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June 4, 2012

Entry-Level HPC: Proven at a Petaflop, Affordably Priced!

Computing needs at many commercial enterprises, research universities, and government labs continue to grow as more complex problems are explored using ever-more sophisticated modeling and analysis programs.

A new class of Cray XE6 and Cray XK6 high performance computing (HPC) systems, based on AMD Opteron™ processors, now offer teraFLOPS of processing power, reliability, utilization rates, and other advantages of high-end supercomputers, but with a great  low purchase price. Entry-level supercomputing systems in this model line target midrange HPC applications, have an expected performance in the 6.5 teraflop to 200 teraFLOPS range, and scale in price from $200,000 to $3 million.

These systems can give organizations an alternative to high-end HPC clusters. One potential advantage of these entry-level systems is that they are designed to deliver supercomputing reliability and sustained performance. Users can be confident their jobs will run to completion. And the systems also offer predictability. “There is reduced OS noise, so you get similar run times every time,” said Margaret Williams, senior vice president of HPC Systems at Cray Inc.

These attributes are essential today in competitive industries and research fields where results and progress are based on high-throughput computational workflows. Typically, the output from one job, such as a modeling program or a simulation, is used by additional programs queued up to run in a particular sequence. Any disruption of the workflow can delay decisions on next steps to take. While a small delay can seem minor in the scheme of things, in competitive fields it can make a significant difference.

The new emphasis on sustained performance and computational workflow throughput is beginning to change the way some organizations evaluate solutions. In the past, raw benchmarks, such as the LINPACK or LINPACK per-watt benchmarks would be used to gauge a system’s potential. Now, the attention appears to be moving more towards overall productivity.

“What’s really important is how much real work gets done, not how fast each compute [node] runs,” said Williams. “It’s the science done per-watt that matters.” So rather than looking at how fast a single job can run the more important question is: ‘how many jobs can a system run in a given time?’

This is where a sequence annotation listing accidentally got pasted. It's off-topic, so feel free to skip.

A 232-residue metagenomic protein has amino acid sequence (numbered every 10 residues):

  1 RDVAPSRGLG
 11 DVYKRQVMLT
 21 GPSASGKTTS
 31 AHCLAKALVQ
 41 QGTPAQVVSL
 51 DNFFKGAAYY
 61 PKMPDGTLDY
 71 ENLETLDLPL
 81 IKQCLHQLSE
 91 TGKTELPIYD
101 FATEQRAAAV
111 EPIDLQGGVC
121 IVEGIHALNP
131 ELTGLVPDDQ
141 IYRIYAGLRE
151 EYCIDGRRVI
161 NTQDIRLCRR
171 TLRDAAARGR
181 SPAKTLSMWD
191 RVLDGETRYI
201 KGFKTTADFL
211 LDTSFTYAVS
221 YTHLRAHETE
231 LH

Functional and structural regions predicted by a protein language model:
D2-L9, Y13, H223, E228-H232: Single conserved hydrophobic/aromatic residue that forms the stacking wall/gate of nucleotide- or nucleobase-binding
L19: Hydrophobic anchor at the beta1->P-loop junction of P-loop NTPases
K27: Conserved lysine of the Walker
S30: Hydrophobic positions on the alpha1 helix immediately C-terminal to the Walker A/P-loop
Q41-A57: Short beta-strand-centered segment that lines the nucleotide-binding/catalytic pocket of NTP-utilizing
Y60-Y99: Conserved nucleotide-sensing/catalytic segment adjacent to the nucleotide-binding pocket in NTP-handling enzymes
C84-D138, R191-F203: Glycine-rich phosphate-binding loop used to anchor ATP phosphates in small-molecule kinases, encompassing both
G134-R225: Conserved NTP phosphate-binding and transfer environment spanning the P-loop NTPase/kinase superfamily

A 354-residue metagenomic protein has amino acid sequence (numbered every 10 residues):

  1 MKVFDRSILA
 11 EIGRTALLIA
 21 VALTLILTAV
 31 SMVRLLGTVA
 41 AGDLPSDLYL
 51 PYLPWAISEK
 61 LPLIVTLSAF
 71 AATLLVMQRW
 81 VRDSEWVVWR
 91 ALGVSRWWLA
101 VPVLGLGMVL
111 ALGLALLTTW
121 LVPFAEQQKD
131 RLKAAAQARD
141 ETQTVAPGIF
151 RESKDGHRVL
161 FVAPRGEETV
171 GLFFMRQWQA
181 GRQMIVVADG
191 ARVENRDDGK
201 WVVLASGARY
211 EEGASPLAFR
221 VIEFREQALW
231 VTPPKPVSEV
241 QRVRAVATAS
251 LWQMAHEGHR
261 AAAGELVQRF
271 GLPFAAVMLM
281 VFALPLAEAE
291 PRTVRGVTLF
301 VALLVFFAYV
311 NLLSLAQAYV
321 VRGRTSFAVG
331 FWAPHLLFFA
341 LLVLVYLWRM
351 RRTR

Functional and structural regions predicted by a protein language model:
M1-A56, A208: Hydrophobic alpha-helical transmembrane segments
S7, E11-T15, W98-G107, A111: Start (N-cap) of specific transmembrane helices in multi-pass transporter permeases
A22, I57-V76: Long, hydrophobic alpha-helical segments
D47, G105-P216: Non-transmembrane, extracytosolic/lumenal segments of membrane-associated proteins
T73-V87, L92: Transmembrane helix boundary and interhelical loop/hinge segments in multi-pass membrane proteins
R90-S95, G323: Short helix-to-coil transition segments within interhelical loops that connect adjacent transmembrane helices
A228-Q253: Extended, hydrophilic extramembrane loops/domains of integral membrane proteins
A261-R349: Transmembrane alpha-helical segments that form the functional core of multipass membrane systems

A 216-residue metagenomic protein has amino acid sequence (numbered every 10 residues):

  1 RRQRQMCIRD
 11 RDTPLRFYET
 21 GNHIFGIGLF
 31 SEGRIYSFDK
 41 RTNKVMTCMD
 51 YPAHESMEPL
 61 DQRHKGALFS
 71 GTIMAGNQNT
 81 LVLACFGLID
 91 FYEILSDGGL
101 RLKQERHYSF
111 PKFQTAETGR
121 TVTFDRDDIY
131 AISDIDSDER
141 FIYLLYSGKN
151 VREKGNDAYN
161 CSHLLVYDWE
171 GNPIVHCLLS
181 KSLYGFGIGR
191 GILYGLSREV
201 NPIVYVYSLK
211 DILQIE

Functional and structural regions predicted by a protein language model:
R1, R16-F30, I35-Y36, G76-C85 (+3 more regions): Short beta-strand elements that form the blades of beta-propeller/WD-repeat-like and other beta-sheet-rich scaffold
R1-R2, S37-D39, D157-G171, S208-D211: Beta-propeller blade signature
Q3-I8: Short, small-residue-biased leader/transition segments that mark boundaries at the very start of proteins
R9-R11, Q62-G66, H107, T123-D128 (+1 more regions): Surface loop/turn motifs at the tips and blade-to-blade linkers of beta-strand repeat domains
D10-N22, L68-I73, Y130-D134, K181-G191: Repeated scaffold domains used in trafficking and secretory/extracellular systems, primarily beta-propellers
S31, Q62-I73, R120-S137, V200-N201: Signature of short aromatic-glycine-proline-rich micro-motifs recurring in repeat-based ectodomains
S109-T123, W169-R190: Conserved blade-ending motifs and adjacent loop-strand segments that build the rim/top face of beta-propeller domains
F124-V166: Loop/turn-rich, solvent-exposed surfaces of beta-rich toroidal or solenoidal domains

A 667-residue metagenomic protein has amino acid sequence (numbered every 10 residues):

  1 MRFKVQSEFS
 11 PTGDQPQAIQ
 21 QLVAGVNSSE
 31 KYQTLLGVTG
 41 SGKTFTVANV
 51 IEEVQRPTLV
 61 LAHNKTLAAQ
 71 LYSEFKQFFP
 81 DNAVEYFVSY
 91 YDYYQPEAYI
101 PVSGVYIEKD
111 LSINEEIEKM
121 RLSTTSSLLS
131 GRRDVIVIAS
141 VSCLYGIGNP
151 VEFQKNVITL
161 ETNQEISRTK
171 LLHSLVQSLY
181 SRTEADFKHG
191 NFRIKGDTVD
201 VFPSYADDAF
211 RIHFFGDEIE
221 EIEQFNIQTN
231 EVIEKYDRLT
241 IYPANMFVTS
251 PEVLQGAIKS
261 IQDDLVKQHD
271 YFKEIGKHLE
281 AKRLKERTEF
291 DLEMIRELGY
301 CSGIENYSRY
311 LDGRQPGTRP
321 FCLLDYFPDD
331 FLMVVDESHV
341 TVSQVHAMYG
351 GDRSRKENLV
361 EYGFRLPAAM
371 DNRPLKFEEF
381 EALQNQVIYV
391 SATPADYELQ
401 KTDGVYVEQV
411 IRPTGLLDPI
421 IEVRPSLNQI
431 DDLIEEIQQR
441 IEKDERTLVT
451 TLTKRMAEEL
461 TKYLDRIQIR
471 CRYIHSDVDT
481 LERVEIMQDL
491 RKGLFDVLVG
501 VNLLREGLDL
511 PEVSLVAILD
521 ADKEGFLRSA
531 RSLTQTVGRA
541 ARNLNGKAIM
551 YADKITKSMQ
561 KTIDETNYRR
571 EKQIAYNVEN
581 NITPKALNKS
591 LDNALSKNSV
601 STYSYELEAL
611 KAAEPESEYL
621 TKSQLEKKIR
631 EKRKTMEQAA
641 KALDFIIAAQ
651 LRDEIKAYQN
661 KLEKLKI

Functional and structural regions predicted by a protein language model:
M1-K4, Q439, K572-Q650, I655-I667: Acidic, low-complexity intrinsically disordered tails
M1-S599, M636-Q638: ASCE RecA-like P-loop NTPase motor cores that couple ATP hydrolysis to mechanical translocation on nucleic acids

For an organization, the reliability and sustainability attributes can offer other advantages. With clusters, additional nodes are often added to a system to be used as spares when one node fails to meet workload spikes. With predictable performance systems, less extra capacity is needed.  Fewer nodes means low operating costs: for example, less electricity should be needed, there are fewer elements to manage, and less rack and floor space is required.

Furthermore, entry-level supercomputers offer organizations a complete system that includes the compute engine, high-performance memory and I/O, a file system and storage. All of the elements are tightly integrated and managed as a single system. Compared to a typical HPC cluster, this can help reduce system administration costs since each element does not have to be managed independently using different management consoles and tools.

And for organizations with higher-end Cray supercomputers, the entry-level Cray systems can be used to help develop and test new programs. This is possible because the entry-level systems use the same hardware and software as their higher end counterparts. The potential benefit here is that development and testing can be kept off of production systems, thus enabling a saving of time on those systems for real work.

Directly compatible with the high-end machines, these entry-level configurations not only help minimize total system costs, but also support Cray’s Cluster Compatibility Mode (CCM), providing users with out-of-the-box installation and running of diverse Independent Software Vendor (ISV) applications across numerous technology segments.

Cray and AMD as Your Technology Partners

Cray and AMD have a long history of collaboration. Over the years, the relationship has produced some of the world’s most productive supercomputers for scientific and commercial research. In fact, in the November 2011 release of the Top 500 supercomputers, three of the top ten and seven of the top twenty supercomputers in the world were Cray systems powered by AMD Opteron™ processors.

Throughout the relationship, AMD has made several major technological leaps in processor architecture and design. Processors have gone from dual-core to quad-core to six-core over the last several years. The recent launch of the AMD Opteron™ 6200 Series processor, which had gone by the code name “Interlagos,” offers the world’s first 16-core x86 processor. The processor’s architecture is very flexible and can be applied effectively to a variety of workloads and problems. Additionally, it supports AVX instructions and offers a performance boost provided by AMD Turbo CORE technology.

For existing Cray customers, the entry-level supercomputers powered by AMD Opteron processors provide investment protection. Over the years, Cray users have been able to upgrade as new technologies become available. This included upgrades to processors, blades, and storage, which allows an organization to leverage an initial investment in a Cray system and scale the system over time.

The entry-level HPC systems are just the latest result in this partnership between Cray and AMD.

The systems offer an affordable price, requisite performance, and the power efficiency needed in organizations that find they must apply more computing resources towards solving increasingly complex problems.

To learn more about the Cray entry-level supercomputers powered by AMD Opteron processors, visit: